Select Page

Two good questions in my inbox this morning, so we all get a new edition of reader Q&A.  Have a question you’d like to see answered on this blog?  Give me a shout.

Q: How do I view my Facebook page’s newsfeed?

There are a few reason’s you might like to do this, chief among them the ability to like, comment, and generally spread goodwill through the mouthpiece that is your Facebook page.  The way to set this up is a little tough to find, but once you get it set up it’s no different than using Facebook as you would for your own personal purposes, just under a different title.

So here’s the setup:

Go to the page in question.  Since you’re already an admin, you’ll see the admin panel.  From there, select the “use facebook as” option from the “edit page” drop down menu, like so:

usefacebookaspage

Once you’re that far, you’ll notice that the icon where your name usually is has changed to the name/profile pic of the page in question.  Click “home”, and you’ve made it to your newsfeed, which may look a little lean at first.

usefacebookaspage2

Your newsfeed should start to fill up as you interact with more pages on behalf of your page.  When in this mode on Facebook, you can “like” other pages as your page, leave comments, and share content to the the walls of other pages.

Q: What’s the easiest way to set pixel width for a given picture (on WordPress)

There are two answers to this, depending on the situation.  Those situations are:

  • You require an exact width for a picture, no more, no less.
  • It just needs to look good on a blog page.  Exact width is not essential.

In either situation, odds are you’re looking for a picture width somewhere between the 400px and 200 px range.  Larger than that will pretty much take up the full page on your standard “blog plus sidebar” layout, smaller and we’re drifting into thumbnail territory.  But let’s take this one step at a time shall we?

If you’re looking for an exact width, say 300px, the best way to go is to crop/re-size the picture before uploading it.  I’ll use MS Paint to accomplish this if I need to do it quick, GIMP if MS Paint isn’t up to the task.  It is possible to re-size images in WordPress as well, though it gums up the works with unnecessary copies of an image that is probably larger than it needs to be, so I recommend doing the re-size prior to upload.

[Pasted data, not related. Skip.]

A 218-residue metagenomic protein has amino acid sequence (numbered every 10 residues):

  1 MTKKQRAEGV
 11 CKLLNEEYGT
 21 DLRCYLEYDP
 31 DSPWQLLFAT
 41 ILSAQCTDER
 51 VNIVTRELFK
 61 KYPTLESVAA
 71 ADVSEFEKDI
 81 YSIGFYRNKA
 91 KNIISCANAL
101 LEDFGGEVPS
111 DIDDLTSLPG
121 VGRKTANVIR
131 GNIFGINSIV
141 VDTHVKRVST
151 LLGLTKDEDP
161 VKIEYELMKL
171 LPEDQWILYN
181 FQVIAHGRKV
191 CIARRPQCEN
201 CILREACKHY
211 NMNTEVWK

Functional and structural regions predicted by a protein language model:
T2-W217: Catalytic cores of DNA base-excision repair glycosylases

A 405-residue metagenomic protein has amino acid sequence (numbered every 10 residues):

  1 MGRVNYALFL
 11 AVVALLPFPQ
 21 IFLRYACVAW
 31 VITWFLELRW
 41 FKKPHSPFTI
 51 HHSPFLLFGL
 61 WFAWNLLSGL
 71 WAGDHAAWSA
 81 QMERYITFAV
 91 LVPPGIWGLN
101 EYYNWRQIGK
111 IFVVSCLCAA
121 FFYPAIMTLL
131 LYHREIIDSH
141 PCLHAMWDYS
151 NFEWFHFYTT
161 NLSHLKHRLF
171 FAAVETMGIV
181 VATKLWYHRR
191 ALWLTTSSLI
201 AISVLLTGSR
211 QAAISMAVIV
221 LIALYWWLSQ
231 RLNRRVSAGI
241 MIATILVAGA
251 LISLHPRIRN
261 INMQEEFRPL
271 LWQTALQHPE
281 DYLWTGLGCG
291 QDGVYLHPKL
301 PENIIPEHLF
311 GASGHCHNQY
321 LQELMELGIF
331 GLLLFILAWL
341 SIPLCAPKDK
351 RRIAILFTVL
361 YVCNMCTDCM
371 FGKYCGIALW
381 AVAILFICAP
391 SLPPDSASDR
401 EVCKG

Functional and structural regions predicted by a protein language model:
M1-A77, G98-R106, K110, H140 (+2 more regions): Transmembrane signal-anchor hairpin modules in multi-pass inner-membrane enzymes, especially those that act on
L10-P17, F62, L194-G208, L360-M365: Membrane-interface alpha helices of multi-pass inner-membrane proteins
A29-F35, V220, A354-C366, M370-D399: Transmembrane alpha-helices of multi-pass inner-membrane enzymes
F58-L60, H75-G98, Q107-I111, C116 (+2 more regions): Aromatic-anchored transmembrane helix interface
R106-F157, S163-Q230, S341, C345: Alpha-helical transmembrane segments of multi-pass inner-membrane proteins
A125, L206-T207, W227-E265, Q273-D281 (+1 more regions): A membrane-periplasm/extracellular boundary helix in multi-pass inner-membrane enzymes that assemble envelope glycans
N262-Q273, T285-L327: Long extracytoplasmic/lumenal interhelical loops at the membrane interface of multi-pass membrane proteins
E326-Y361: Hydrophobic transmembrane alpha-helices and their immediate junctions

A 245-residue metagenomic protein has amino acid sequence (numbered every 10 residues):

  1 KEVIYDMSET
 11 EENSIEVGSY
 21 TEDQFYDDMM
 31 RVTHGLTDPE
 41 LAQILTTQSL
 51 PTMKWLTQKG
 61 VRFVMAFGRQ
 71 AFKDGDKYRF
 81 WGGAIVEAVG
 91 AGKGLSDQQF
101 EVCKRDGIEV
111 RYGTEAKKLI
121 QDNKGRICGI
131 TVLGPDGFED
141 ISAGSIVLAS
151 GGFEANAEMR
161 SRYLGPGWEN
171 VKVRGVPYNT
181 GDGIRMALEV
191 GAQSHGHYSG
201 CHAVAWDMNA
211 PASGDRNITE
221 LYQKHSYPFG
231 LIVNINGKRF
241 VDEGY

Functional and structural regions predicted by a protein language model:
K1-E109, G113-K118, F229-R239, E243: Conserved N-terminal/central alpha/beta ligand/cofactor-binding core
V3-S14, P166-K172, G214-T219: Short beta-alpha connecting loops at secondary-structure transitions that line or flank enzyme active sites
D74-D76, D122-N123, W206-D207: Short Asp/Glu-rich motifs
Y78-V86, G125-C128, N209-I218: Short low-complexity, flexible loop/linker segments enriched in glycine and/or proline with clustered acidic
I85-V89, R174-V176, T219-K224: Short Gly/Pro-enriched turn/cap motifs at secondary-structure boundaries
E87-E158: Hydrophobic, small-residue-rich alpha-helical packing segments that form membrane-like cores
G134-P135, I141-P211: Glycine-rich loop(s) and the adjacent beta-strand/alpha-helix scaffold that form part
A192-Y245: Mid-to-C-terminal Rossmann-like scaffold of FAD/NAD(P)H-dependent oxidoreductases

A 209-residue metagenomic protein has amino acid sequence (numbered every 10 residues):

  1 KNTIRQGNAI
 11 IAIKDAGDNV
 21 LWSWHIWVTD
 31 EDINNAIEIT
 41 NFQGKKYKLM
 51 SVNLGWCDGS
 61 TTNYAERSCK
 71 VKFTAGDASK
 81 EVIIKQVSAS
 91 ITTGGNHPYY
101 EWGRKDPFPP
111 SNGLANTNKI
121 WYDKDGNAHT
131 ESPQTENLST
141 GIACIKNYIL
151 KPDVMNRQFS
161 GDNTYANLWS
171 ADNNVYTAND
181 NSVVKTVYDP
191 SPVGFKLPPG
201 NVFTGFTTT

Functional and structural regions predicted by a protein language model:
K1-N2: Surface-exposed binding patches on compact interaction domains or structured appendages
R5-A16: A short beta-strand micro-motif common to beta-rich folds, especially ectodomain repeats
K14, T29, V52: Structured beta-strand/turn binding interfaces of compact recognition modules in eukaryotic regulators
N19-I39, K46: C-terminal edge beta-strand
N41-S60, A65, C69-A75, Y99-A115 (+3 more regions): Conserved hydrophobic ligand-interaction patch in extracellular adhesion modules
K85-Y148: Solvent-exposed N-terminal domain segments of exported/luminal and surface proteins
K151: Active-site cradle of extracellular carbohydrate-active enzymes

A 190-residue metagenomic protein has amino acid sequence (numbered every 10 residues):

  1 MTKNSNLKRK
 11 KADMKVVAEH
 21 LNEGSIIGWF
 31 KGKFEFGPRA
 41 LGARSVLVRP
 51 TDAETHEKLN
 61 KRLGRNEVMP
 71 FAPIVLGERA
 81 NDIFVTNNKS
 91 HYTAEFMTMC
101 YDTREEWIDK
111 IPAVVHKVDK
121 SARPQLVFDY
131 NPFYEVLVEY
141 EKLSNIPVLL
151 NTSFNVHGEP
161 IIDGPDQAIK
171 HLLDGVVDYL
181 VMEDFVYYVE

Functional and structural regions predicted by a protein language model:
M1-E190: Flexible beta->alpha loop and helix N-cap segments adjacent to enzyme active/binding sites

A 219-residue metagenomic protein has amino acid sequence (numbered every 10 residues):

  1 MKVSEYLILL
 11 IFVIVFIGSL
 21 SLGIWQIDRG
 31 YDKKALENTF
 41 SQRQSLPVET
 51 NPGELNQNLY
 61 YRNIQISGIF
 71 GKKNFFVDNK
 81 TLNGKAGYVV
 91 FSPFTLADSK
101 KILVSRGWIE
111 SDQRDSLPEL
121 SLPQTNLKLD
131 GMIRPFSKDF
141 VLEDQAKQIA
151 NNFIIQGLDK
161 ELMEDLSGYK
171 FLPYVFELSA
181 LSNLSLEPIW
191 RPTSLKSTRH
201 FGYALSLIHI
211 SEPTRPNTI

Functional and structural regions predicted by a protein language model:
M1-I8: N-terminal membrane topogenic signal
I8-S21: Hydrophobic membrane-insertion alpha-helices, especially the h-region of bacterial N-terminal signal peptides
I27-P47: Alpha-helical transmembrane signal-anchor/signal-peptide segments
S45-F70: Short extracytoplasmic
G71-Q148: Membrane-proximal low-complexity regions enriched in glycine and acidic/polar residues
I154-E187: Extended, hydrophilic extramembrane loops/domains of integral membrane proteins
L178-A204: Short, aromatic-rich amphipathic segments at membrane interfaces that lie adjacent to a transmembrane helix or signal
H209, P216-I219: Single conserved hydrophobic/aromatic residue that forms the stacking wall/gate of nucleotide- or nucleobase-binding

For most purposes, however, option two is the easiest and most straightforward way to go.  Here it is:

When you hit “add media” and drop your image in, you’ll swiftly find yourself with a few options before hitting “insert”.  Below options to fill in the caption, alt text, and description, you’ll find an area that looks like this:

resize wordpress

Selecting “medium” width usually default to somewhere in the right range.  300px is plenty wide for a blog with text wrapped around it.  200px is fine too. If you find that the medium option is giving you a width slightly larger than you’re shooting for, you can always hit insert, click on the icon that appears in the upper left when you select the inserted shot and edit the size down to a better size like this:

resize wordpress 2

The caveat here is that while this method is quick and easy, if the picture you’re uploading is wider than 600 px, most often that’s just too wide and will slow down load times to your site even if you only paste the medium, 300px image into your blog post, so generally I use a combination of the two methods to achieve the desired result without uploading too much data.

If you found these answers helpful, I’d love to hear about it in the comments.  If you need further clarification, I’d love to hear about it as well.  Thanks for reading!